Pratt Avenue Sharrows & Biking Information

Sharrows on RoadThe Village received an Illinois Transportation Enhancement Program (ITEP) grant, a program that provides funding to support projects that will enhance modes of transportation and improve the quality of life for community members. This awarded grant has been put towards the installation of bike lane lining and signing on Pratt Avenue. The implementation of new bike lane lining and signing stems from Cook County and the Village's goal to improve multi-modal connectivity within the Village and between neighboring communities.

The bike lane lining is in the form of shared lane markings, also referred to as "sharrows." Sharrows" represent a shared lane environment with motorists and bicyclists.


Signage is also placed along Pratt Avenue to help indicate to both bicyclists and drivers that this section of the roadway is a bike route and that the road needs to be shared. View some examples of signage (PNG).


Sharrows and signage have been placed along Pratt Avenue, between the Union Pacific (UP) Trail and McCormick Boulevard This path can be seen in the Pratt Avenue Bike Sharrows Map (JPG).

Benefits of a Bike Sharrows & Signage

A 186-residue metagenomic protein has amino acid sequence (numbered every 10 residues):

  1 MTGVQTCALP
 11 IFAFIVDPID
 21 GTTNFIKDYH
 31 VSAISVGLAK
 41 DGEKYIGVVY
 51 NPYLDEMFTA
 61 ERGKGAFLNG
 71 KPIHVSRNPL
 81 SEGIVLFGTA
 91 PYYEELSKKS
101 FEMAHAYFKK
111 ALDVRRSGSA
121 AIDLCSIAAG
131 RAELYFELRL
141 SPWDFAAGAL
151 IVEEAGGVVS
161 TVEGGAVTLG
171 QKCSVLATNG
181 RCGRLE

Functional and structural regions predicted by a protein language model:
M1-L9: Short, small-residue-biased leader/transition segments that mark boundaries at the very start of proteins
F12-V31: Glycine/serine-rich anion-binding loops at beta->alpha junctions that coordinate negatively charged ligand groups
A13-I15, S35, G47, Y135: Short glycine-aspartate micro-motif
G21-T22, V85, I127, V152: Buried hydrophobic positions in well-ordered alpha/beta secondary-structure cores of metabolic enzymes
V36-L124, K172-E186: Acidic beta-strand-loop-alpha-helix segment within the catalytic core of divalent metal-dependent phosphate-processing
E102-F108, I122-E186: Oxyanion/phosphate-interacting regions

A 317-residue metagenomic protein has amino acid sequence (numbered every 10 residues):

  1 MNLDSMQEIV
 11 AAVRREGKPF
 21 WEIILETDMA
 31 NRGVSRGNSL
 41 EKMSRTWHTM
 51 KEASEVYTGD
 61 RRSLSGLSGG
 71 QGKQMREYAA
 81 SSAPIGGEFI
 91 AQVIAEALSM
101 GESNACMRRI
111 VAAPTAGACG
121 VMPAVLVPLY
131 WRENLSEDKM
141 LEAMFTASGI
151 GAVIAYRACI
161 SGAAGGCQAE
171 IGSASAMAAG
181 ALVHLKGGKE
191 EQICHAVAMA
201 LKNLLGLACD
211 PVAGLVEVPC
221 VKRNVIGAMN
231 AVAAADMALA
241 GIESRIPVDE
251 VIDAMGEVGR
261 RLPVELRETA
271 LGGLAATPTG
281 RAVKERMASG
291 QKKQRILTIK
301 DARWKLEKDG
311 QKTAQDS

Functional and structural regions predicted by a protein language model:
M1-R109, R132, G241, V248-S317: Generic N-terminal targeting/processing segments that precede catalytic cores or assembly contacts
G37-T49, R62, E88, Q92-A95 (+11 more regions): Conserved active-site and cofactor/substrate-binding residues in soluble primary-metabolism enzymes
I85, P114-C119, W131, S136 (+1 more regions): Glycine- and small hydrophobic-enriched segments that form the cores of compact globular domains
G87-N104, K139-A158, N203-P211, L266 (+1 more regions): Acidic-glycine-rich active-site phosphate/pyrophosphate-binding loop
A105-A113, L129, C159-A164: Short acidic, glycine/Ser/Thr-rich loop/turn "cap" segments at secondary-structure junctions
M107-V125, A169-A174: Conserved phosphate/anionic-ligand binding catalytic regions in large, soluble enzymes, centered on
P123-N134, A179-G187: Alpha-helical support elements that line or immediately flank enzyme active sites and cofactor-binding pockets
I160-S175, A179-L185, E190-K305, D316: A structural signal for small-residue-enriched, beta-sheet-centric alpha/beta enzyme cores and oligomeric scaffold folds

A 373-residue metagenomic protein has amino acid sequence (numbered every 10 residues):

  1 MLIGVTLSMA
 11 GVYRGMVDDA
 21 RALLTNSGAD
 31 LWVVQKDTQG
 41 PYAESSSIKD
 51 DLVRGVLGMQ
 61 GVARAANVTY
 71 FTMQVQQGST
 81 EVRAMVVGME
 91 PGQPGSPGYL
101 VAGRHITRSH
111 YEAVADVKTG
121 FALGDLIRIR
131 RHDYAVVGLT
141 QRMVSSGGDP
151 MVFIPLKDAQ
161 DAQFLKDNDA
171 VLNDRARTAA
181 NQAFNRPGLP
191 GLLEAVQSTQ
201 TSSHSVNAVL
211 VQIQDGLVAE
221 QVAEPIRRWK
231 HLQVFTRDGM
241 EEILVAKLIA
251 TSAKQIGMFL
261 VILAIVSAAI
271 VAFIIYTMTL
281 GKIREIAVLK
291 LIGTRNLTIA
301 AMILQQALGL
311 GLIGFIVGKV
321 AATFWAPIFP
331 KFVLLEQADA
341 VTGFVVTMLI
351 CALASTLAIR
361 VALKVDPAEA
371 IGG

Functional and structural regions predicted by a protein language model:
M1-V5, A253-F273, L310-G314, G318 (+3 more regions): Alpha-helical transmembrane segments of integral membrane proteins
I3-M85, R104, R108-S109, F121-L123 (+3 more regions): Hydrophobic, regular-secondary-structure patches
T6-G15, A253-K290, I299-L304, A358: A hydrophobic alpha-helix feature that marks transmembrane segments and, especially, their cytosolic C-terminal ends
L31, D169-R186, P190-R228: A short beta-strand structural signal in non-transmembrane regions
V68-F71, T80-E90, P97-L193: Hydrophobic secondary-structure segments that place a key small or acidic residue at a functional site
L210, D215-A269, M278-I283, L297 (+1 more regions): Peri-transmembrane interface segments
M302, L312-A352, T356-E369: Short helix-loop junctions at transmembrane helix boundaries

• Sharrows and signage help bicyclists determine where they should ride on the road
  • Provide connectivity between UP Trail and the North Shore Channel Trail
  • Provide awareness and priority for bicyclists traveling along Pratt Avenue
  • Increase safety precautions taken by motorists as well as bicyclists
  • Reduce the risk of a bicyclist hitting an open door of a parked automobile
  • Reduce the incidence of wrong-way bicycling
  • Encourage safe passing of bicyclists by motorists

Proper Hand Signaling for BicyclistsHow to Use Sharrows

As a bicyclist:

  • Position themselves in the lane centered on the sharrow
  • Use proper hand signaling (PNG) when making turns (right and left), slowing down, and stopping

As a driver:

  • When approaching a bicyclist riding on the sharrow path, slow down and follow cautiously
  • Check if passing is available and safe. If there are no oncoming cars traveling from the opposite direction and if it is safe to do so, then pass the cyclist on the left. You may encroach into the other lane of traffic in order to provide at least 3 feet between the vehicle and the bicyclist.
  • Do not aggressively speed up to pass a bicyclist or try to squeeze next to a cyclist to avoid going into the adjacent lane.

Bicycling Resources